Unfortunately, the folks who are leading our country seem to have forgotten all this. The procedures and rules that have been created in both the House and the Senate are designed to stifle debate and closely control the agenda. This process denies the American people the opportunity to understand the full range of opinions and options for resolving the issues we confront.

It also allows small groups of partisans, particularly those inclined to think way outside the mainstream, to avoid having to defend their positions openly, where we can see and hear the extent of their ‘crazy”. They are often able to quietly control the agenda without having their views exposed in their full measure.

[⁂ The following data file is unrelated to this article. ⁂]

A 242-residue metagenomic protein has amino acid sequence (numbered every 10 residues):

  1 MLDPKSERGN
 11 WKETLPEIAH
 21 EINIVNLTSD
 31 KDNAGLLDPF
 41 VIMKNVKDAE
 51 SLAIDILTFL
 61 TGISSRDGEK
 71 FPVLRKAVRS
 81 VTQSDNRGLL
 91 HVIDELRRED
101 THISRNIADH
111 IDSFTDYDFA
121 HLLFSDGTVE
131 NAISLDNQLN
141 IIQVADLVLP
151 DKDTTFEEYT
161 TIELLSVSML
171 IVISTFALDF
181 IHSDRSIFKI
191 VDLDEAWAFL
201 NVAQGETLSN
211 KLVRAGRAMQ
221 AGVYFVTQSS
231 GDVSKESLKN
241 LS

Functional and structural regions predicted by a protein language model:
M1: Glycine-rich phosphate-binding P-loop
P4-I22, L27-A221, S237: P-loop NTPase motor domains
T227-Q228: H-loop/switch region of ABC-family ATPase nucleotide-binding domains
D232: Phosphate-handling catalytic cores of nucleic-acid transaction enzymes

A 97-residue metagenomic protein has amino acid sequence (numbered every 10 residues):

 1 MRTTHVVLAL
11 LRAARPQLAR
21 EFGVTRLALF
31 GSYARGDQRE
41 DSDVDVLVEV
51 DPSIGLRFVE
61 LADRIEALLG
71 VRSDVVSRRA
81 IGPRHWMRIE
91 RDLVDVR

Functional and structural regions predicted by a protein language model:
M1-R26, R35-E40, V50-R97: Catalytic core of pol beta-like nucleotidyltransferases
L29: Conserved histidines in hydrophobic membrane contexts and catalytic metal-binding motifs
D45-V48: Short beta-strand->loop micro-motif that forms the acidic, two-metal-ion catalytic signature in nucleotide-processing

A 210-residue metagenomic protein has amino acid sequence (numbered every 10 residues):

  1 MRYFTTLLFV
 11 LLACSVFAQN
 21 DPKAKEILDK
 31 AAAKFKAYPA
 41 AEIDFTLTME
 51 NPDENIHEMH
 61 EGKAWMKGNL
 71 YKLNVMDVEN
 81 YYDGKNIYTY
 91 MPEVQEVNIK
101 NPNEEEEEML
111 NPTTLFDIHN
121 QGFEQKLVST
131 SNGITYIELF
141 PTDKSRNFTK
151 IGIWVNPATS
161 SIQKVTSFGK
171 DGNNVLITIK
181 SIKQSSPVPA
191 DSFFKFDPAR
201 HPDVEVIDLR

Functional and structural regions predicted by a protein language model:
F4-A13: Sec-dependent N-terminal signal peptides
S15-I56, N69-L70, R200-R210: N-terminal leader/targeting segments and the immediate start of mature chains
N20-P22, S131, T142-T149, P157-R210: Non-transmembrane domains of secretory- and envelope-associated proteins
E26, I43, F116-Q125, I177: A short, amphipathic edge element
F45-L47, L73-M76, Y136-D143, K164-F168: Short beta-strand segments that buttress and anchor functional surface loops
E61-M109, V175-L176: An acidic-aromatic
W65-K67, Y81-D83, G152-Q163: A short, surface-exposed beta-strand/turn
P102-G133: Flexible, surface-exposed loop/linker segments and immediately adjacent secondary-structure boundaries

Loon Island Misty Mindscape
Take the case of the United States Senate “silent” Filibuster. Today any Senator can choose to “filibuster” a bill by simply signing a form. Unlike the “talking” method of filibustering, so memorably depicted in “Mr. Smith Goes to Washington” by the great Jimmy Stewart, no Senator has to go through the uncomfortable process of debating the bill openly, or listening to the debate.

In both the House and the Senate, leadership of the majority party controls everything that comes to the floor and a Senate President or Speaker of the House decides what bills will or won’t receive a vote. This led, during the Obama Administration, to the nomination of a Supreme Court Justice, Merrick Garland, who never received a vote and thus was never seated, one of the great injustices in our Democratic history.